An (unlikely) friend in need
Saturday, 6th April 2019 at 12:00 pm
When 73-year-old Rose was paired with 14-year-old Dominic as his mentor, she knew she could make a difference in his life. But what she didn’t realise was the difference he would make in her life, or that it would result in an unlikely friendship.
The pair met through an intergenerational mentorship program run by The Benevolent Society (TBS) called Grandparent Connection, where older Australians are paired with teens as mentors, to learn and connect with one another through friendship.
Rose, the primary carer for her husband who has dementia, first bonded with Dominic, who cares for his brother with a disability, over the fact they were both the tallest and shortest people in the program.
“When I first met Dominic, he was very low, and quite depressed,” Rose told Pro Bono News.
“I told him he was very handsome, and he just said he was very tall, and wanted to be shorter, which I responded with, ‘well how about me, I’m very short, and I want to be taller!’ and then after that, we were able to talk a bit more.”
She said she wanted to make the friendship work because she believed she could make a difference to his confidence and happiness.
“I knew he had a soft heart and I wanted him to have confidence to smile and to walk outside,” she said.
Sally Jung, TBS program coordinator, told Pro Bono News they saw great results from the program, and she believed the 20 participants of the program all gained something from it.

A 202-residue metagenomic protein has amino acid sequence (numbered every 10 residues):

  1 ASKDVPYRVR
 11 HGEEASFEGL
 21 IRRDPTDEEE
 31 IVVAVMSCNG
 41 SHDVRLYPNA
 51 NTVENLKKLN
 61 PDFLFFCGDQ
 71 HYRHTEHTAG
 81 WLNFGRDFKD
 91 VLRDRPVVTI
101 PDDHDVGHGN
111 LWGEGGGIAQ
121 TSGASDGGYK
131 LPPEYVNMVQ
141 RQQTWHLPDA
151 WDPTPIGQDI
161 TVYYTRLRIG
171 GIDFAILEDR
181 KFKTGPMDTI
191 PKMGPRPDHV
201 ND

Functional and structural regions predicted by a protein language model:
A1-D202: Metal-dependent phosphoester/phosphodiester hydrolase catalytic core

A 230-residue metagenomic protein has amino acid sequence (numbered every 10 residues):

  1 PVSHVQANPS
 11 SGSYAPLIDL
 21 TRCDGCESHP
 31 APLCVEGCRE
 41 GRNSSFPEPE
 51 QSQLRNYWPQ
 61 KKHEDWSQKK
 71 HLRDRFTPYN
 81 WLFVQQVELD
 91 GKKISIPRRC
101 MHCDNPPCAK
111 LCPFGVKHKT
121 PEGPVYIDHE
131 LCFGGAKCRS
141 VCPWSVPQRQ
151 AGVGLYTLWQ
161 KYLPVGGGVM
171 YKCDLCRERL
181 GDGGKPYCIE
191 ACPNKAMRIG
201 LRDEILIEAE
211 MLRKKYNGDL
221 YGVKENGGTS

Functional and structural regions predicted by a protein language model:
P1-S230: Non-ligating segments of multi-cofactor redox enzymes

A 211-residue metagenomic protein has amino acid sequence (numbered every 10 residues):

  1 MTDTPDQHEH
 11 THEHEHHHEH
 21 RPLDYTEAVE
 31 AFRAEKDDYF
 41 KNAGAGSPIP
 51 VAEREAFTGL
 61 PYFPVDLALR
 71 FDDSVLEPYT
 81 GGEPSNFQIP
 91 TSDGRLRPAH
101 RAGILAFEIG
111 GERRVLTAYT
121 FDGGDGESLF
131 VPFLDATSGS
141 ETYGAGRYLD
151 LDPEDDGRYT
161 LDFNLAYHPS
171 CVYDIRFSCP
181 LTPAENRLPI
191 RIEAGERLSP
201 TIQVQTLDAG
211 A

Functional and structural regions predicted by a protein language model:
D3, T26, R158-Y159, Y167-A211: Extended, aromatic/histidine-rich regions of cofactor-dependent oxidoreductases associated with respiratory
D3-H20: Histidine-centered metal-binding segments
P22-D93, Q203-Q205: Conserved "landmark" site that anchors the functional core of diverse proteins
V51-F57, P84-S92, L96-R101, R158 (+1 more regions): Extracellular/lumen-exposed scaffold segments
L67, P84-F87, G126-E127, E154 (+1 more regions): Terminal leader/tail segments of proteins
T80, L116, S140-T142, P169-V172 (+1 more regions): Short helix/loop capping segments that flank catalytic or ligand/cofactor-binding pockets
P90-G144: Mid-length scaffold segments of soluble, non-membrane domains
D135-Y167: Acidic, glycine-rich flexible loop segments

“It’s the skills and life experience that the mentors have, which they can pass onto the next generation. Seeing that happen was a highlight for me,” Jung said.
She also said that being a carer could be hard at times, and bringing together two people with such different perspectives on the world was really positive.
“It’s such a beautiful thing to see, because they have such different perspectives in their own caring roles, and not only does it give them emotional support, it was a non-judgemental friendship because they have common ground,” she said.
Rose said that Dominic’s age and wisdom around technology, were also of benefit to her.
“When he’s not busy, he helps me with my computer and the phone, which is really helpful,” she said.
Rose and Dominic took part in a number of activities and outings as part of the program, but continued to stay friends despite the program ending.
Dominic’s mum has driven him to Rose’s house on several occasions and they’ve enjoyed barbeques and other social gatherings.
“I went to his place, I saw his brother and I’ve taken him out for lunch, he’s like my family,” Rose said.
Rose has also seen immense changes in his confidence levels and happiness since the mentoring started.
“He talks to me, he laughs, and he really trusts me. He’s also hanging out with friends, which wasn’t happening before,” she said.
“I think he’s helped me a lot too because I’ve seen the changes in him and I know I’ve done something good.”
While this particular program only ran for the purpose of providing case studies for TBS’ guide on intergenerational carers, Jung hopes to see it picked up and used by other organisations, for any other group of people who could benefit from it.
“We recruited carers because there was a need, but the intergenerational mentoring project can be for anybody who is over 60 or aged between 12 to 18, it’s not exclusive,” she said.
“We hope that this guideline can help organisations and agencies to have their own mentoring sessions.”